Both the Shanghai Composite and Hong Kong’s Hang Seng (EWH, quote) finished Monday trading higher, with the Shanghai index up more than a percent, while Hong Kong traded about a quarter of a percent higher.
While the Shanghai exchange has struggled this year, Mainland Chinese equities have had a strong December. Stocks lept four percent last week off of the index’s 2009 lows, and Shanghai stocks continued their rally to start off the wee. Shanghai traded higher with heavy volume in spite of mixed data.
Chinese import and export data grew at a slower than expected rate year-over-year in spite of earlier manufacturing data pointing to a potential rebound in these numbers.
However, both industrial output and retail sales beat expectations, pushing stocks higher. According to Bloomberg, “(i)ndustrial production climbed 10.1 percent last month, while retail sales grew 14.9 percent, the statistics bureau said yesterday. Economists in a Bloomberg survey had a median estimate of 9.8 percent growth in industrial production and a 14.6 percent increase in retail sales.”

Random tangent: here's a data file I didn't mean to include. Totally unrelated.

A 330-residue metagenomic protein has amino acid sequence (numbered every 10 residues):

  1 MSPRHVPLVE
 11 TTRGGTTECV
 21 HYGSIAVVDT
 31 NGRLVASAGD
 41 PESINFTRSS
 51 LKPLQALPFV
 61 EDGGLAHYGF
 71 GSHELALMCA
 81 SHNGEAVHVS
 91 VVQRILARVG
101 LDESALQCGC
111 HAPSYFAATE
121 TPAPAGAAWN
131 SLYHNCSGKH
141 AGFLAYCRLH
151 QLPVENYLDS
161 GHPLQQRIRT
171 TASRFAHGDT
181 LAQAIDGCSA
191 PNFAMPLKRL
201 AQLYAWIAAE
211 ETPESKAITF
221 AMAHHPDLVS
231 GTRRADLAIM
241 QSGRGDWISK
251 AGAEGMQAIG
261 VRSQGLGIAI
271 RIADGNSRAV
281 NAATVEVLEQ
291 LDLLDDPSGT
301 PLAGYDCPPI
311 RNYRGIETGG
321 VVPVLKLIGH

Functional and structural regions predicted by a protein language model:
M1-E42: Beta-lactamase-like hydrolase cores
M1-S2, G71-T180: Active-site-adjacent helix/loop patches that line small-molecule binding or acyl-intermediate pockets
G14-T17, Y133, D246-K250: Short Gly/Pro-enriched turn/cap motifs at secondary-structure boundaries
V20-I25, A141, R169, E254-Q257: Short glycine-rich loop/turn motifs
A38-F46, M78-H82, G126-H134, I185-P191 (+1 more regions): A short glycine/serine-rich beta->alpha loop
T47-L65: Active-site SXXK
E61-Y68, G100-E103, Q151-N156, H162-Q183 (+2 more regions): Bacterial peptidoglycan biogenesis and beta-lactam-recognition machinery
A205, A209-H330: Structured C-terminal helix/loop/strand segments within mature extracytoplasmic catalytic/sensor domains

In all likelihood, China’s industrial production outweighed export data as many traders place more emphasis on industrial production as a barometer for the country’s economic recovery. As well, the positive retail data gave a boost to consumer discretionary stocks, many of which have struggled this year.
As we have written before, this positive data does not mean it’s time to jump into stocks listed in Mainland China. Given the opaque nature of Chinese markets, suspect accounting practices, and the lack of faith in equities by the Chinese populace as a whole, investing in Chinese-listed equities remains rather risky. Instead, investors looking for exposure to China should continue to invest in securities listed in the United States or Hong Kong.